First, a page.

In addition, robot vacuums have reached the point where they're basically just as powerful and effective as regular vacuums. The robots rounded up here combine spinning brusholls and side brushes to clean your home just as well as their upright equivalents. They're also fairly compact, so they won't take up much space. And they're able to travel underneath most couches and tables, so you don't have to rearrange furniture.
Wi-Fi-connected robot vacuums are much more affordable these days than they once were. What are the benefits of connectivity? Smart robot vacuums can be programmed and controlled remotely using your smartphone. Many can even be activated with Amazon Alexa or Google Assistant voice commands.
Connected bots also typically generate statistics and maps of the areas they've cleaned. Many even create personalized floor plans, allowing for targeted room cleanings and eliminating the need for you to use physical "virtual walls" to cordon off sections of your home.
Some of the most advanced robot vacuums, such as the Ecovacs Deebot Ozmo T8 AIVI, feature artificial intelligence technology to automatically identify and avoid obstacles like shoes and toys. Premium models may also feature a camera, letting you view live video of your home from wherever you are.
Which Vacuum Is Best for Pet Hair? Hardwood?
Generally speaking, all the vacuums we've tested can handle hardwood floors and pet hair without issue. Floor-cleaning robots like the iRobot Braava Jet specialize in mopping and sweeping. They aren't eligible for this list because they don't suck up dirt and debris, but they will get your hardwood floors nice and shiny.
How We Test Robot Vacuums
We test robot vacuums in our actual homes, with the following categories in mind: battery life, navigation, obstacle avoidance, setup, suction power. If it supports Bluetooth or Wi-Fi, we also evaluate its app experience and other smart features.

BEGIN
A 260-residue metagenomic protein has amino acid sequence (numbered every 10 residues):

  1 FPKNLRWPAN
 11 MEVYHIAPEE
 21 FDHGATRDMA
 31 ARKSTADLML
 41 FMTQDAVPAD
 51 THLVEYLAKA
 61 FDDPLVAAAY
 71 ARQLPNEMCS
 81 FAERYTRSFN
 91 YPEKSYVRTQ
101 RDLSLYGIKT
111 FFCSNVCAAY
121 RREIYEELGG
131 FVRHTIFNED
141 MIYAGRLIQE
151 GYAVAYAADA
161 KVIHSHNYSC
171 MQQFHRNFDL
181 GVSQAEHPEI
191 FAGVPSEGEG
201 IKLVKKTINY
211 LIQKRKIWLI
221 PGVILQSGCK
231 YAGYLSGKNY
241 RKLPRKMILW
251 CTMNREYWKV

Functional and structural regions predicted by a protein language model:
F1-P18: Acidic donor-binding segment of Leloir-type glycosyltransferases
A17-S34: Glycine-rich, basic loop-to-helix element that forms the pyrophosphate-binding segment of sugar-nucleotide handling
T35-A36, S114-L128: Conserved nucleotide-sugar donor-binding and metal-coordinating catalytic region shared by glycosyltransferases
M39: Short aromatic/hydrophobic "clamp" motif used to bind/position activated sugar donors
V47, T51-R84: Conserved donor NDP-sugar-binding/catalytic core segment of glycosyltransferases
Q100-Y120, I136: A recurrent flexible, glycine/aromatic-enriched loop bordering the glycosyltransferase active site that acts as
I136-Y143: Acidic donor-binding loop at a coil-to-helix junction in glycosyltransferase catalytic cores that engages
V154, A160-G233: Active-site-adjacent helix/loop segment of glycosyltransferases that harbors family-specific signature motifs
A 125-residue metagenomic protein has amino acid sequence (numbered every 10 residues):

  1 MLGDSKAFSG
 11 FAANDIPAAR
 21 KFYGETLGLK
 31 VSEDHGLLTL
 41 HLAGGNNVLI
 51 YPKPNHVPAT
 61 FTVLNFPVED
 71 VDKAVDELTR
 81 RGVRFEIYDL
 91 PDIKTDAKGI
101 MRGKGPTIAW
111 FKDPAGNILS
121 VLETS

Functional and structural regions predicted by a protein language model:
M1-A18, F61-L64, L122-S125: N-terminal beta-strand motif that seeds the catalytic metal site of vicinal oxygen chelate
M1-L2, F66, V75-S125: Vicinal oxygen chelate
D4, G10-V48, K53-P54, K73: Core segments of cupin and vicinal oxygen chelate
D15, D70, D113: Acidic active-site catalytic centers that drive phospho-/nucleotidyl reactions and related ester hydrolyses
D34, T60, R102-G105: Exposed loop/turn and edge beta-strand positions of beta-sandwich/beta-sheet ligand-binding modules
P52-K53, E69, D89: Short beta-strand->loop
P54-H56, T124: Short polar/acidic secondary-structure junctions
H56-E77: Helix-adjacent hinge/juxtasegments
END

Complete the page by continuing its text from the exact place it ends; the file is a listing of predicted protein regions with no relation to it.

Chances are you don't want to babysit your vacuum. That means you're looking for a robot that can traverse different floor types or maneuver around furniture without needing help. This is especially true if you have dark flooring, as infrared sensors might mistake a black carpet for a ledge, and refuse to pass over it. We test vacuums on hardwood, tile, and rugs to see how well they manage the transitions across various surfaces.
Battery life is also an important factor to consider based on the size of your home. In general, most robot vacuums can run for at least 60 to 70 minutes, which should be enough to tackle smaller homes and apartments. If you have a bigger living area, you'll want to look for a robot vacuum that can get at least 90 minutes of battery life so it can hit every room before requiring a recharge. To test this, we charge the battery to full, start a cleaning cycle, and time how long the robot runs before it needs to be docked. In some cases, it may take several complete cleaning cycles for a robot to run out of juice.
Another note on battery life: The number you see listed in the chart below is our tested result in normal mode. High-power modes often bring that number down a bit.
Most robot vacuums are reliable when it comes to getting rid of standard household detritus, so you don't really have to worry about whether or not they'll be able to suck up lint, dirt, or hair. Since we test all the robot vacuums in the same home environment, we check how full dustbins get and whether obvious debris like pet hair and visible dust bunnies are picked up.
We also note whether the robot cleans in a random or methodical pattern. Many of the latest models feature a Light Detection and Ranging (LiDAR) laser (the same technology used in self-driving cars) to map your home and plan an efficient cleaning route. But some budget-friendly robot vacuums still haphazardly ping-pong from wall to wall, inefficiently crossing over the same space multiple times as they clean.
Finally, we test how easy it is to set up, program, and control the robot. Some only require an initial battery charge, while others ask you to install side brushes and batteries. For connected bots, app design and reliable Bluetooth or Wi-Fi are major factors that impact your experience.
We provide a detailed analysis of each of these vacuums in our reviews, and you can see our vacuum product guide for the latest models. When you find the right one for you, be sure to read up on our simple robot vacuum tips.